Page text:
Dedicated People of the Gun rarely leave well enough alone. We tend to be tinkerers, we love disassembling, reassembling and generally playing with our guns. In doing so, we like to dream of how to make them better – either in function or appearance. We will seek ways to personalize them to our specific tastes.
A small part of the appeal of revolvers to people like me is the ease with which the grips can be changed – often all that is needed is a screwdriver and a few seconds to make a factory issued revolver a reflection of ourselves as well as a better fit for our hand.
While cleaning out my garage some weeks ago, I came across a shed elk antler – truthfully, I don’t remember where I got it, it may have been salvaged from a neighbor’s trash. In any case, I knew I wanted to do something special with it. Here is what I did after rediscovering it:
The grip panels of Ruger double-action revolvers like the Super Redhawk, GP100 and SP101 are typically thin scales of black plastic fitted flush within a neoprene sleeve-like grip, held in place with a single screw. Functional, but kind of boring. Aftermarket scales of many different materials are available, exotic hardwoods, mother-of-pearl, bone – even polished stone like jade or hematite. I decided a set of elk antler inserts would look great on my trusty snubbie.
One screw out later and I had the panels off to use as templates for the new inserts.
This is the antler I had to work with. The tricky part with antler is finding a flat(ish) part of it’s circumference that still has a bit of grainy texture for that rustic character.
Just take one of the panels and feel around on the antler with it till you find a spot you like…
And mark it out widely to give yourself plenty of room to mess up.
Bust out the ol’ hand saw…
Antler is tough stuff! Wood cuts much more easily, so go slow and be careful!
Looking at the pieces end-on, I draw a line well below the edge to give myself a nice thick scale (but not too thick) to cut out the final shape.
I wanted to use my band saw to slice the antler, but naturally, the damn thing broke just as I started cutting. So, out comes the scroll saw instead – without a guide or guard.
Kids, don’t try this part at home without the proper tools! You experienced woodworkers out there know how risky this next scene is.
Now I use the scales to closely trace the final shape onto the rough antler blocks…
And slice out that!
Check the fit – yup, way too thick! As expected.
Well, that’s what God made belt sanders for…
That looks about right… Now to bevel those edges a bit…
The final fit had the panels setting proud of the neoprene grip.
I considered sanding them a bit more so they would fit flush like the originals – but hefting the gun in my hand, well, it felt GOOD. I decided to keep them thick and tried not to worry about how much more my little snubbie would print under a shirt.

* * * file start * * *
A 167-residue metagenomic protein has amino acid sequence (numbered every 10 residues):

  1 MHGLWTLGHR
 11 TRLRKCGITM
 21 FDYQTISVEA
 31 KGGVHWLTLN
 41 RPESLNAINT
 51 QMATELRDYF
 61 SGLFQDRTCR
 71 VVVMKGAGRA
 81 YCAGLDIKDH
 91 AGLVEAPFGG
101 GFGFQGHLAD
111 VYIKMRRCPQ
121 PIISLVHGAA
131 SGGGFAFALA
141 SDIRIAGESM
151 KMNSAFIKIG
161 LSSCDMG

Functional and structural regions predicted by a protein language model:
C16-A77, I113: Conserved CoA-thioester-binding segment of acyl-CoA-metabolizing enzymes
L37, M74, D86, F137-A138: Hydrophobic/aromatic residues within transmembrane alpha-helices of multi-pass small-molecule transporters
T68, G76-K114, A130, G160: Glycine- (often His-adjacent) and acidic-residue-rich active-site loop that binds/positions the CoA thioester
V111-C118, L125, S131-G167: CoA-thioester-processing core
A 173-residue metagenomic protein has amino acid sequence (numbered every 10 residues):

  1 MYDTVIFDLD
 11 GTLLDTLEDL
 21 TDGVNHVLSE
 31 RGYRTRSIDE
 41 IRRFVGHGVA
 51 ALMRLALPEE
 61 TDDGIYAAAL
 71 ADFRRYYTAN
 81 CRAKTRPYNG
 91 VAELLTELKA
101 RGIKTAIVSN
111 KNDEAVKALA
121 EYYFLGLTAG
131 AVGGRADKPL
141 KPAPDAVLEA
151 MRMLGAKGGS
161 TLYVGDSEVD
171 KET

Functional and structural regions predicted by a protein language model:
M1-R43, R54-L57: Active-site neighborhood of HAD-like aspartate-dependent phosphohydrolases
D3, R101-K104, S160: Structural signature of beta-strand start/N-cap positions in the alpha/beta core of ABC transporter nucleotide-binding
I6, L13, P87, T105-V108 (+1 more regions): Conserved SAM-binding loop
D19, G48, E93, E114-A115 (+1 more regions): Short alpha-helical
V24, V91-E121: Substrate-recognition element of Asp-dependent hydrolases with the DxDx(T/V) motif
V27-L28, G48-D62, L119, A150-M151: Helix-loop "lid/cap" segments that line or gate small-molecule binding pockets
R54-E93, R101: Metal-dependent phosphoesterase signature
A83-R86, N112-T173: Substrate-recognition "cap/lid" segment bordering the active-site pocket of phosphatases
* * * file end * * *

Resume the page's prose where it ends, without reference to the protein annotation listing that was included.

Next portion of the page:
For the hardware, I chose brass instead of the original steel because it’s pretty and I knew I was going to need to do a bit of cutting to get the fit right. Pay no attention to those washers – turned out I didn’t need them.
Using a lead from a mechanical pencil, I marked the opposite panel where the screw hole needed to be drilled on the inside of each scale.
The threaded insert would be screwed into the inside of the left panel.
After drilling a hole just slightly smaller than the inserts threads, I was about to learn a hard lesson…
Yup. The damn thing broke – remember how tough I said antler is? Soft brass threads don’t bite well in antler. I didn’t take pictures of me fighting and cursing to get the insert deep enough into the scale to assuage my ego but after it was as far in as I dared to risk, I ground off the remainder carefully with the disk on the belt sander.
Using a slightly larger bit, I countersunk the screw hole on the right scale so the head would not protrude too much.
Checking the fit and screw alignment…
About seven threads too long – a quick snip with some wire cutters and a few millimeters taken off with the disk sander to shorten the screw. Pro Tip: wear leather gloves or wrap the screw when using a disk sander! Less than two seconds was all it took for that brass to get HOT! Having shortened it to my liking, I cleaned up the tip with a whetstone so the threads would screw in properly.
After everything seemed to be in order, I applied a natural stain finish to the scale to make the color “pop” a bit.
And here is the final result!
With as much handling as this piece gets, I figure the finish on the antler will become hand polished and brighter with age, hence, I didn’t apply a glossier finish; preferring to see what it will do on it’s own with time and daily carrying.
Just remember, your everyday carry piece is a very personal choice, we depend on them with our very lives. It is only natural that you might want to make yours reflect who you are, whether that means making your own grips or buying them – get creative! A little vanity is not always a bad thing.